Flying High with New Metering Technology
A phased, multi-year overhaul of their metering system allowed a Utah utility to deploy new technology that would unite their metering capabilities under a single solution while enhancing their ability to gather and report meter data for more accurate billing.
By Dan Pinney
When a city is growing as rapidly as Eagle Mountain, Utah, it can be hard for the water utility to keep up. Located just north and west of the Lake Mountains, Eagle Mountain recently surpassed the 40,000-resident milestone (up from just over 21,000 in 2010), which comes as no surprise to its public utilities manager, Mack Straw.
“We are a rural community with many outdoor recreation options, close enough for residents to commute to both the Salt Lake and Provo/Orem urban centers,” said Straw. “It’s not surprising people would want to move out of the city and come here.”
Explosive growth of this kind is daunting enough, but when the utility in question is operating disparate metering and meter-reading systems, it can be especially challenging.
Eagle Mountain, Utah, is a rural community with many outdoor recreation options, close enough for residents to commute to both the Salt Lake and Provo/Orem urban centers.
“We’re using meters and smartpoints from multiple vendors,” said Straw. “When you’re adding 85 new accounts a month like we are, that’s just asking for trouble.”
Eagle Mountain was determined to get ahead of these challenges by undergoing a phased, multi-year overhaul of its metering system. This included deploying new technology that would unite its metering capabilities under a single solution while enhancing its ability to gather and report meter data for more accurate billing. It also included better equipping the utility to address customer issues like leaks.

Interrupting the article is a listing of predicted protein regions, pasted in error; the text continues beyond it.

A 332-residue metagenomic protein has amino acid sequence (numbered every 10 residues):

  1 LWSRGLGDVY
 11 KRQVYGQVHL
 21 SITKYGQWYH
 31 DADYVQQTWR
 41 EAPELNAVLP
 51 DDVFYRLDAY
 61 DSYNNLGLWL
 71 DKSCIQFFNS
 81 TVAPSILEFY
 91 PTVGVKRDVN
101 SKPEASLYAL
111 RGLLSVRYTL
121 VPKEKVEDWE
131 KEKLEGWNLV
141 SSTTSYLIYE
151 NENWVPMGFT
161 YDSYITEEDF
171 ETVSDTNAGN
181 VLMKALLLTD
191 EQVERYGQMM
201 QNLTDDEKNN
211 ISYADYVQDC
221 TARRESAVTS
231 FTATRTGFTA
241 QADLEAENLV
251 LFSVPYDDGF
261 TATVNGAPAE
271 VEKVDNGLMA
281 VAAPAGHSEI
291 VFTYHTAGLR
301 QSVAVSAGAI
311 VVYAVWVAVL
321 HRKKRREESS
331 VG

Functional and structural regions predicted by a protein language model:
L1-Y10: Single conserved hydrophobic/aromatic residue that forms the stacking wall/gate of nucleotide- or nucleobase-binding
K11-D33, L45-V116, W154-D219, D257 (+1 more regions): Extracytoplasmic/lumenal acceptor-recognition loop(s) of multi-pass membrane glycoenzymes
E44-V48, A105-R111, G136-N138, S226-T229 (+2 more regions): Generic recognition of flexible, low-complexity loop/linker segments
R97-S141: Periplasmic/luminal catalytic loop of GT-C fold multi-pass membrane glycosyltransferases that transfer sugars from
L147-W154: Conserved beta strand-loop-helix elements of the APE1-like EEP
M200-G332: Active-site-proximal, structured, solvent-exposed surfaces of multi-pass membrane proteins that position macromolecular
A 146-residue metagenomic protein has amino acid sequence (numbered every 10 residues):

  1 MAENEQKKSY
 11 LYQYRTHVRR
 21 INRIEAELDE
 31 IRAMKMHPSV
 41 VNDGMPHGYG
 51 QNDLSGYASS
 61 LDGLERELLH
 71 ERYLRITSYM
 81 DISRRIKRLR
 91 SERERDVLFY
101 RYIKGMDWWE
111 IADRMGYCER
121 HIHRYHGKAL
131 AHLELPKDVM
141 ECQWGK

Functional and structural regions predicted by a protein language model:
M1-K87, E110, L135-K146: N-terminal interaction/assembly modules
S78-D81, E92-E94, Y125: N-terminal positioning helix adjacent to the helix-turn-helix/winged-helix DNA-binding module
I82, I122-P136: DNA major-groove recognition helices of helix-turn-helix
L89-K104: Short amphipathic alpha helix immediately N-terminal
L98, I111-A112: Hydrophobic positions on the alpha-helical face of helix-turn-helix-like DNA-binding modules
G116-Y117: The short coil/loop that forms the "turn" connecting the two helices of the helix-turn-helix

“With all the different technologies in place, we felt like we needed to pick one and stay with it,” said Straw.
The first phase of Eagle Mountain’s journey took a two-pronged approach: beginning a replacement program to standardize both commercial and residential meters; and deploying a new automatic meter reading solution to streamline the process of gathering data through drive-by meter reads.
After a rigorous evaluation process, Eagle Mountain chose to standardize its meter and meter-reading technologies with solutions from Sensus, a Xylem Brand. The initial deployment consisted of Sensus iPERL® residential and OMNI™ commercial smart meters. Additionally, the utility chose to use the Sensus FlexNet EasyLink™ Mobile Communications solution, which allows technicians to automate the process of meter data collection through a portable, long-range radio device. With this approach, information is gathered through a single mobile reading device that collects data from both FlexNet SmartPoints and encoder receiver transmitters (ERTs) simultaneously.
While testing EasyLink, the utility began replacing its residential and commercial water meters to standardize its metering, taking a strategic approach to meter replacement in a way that wouldn’t disrupt customers’ daily service. To date the city has placed or replaced approximately 2,000 of its 9,000 residential water meters, and they continue to do so as old meters begin to fail.
Operating disparate metering and meter-reading systems was especially challenging as the city grew. Eagle Mountain was determined to get ahead of these challenges by undergoing a phased, multi-year overhaul of its metering system.
“Replacing our entire system is an enormous project, and we don’t want to burden our residents,” said Straw. “Whenever there’s an issue with one of our current meters we don’t bother fixing it the way we used to. We just go in and replace it with one of the new ones and that takes care of the issue.”
Currently, the city anticipates having all its meters replaced with the new smart meters by 2023.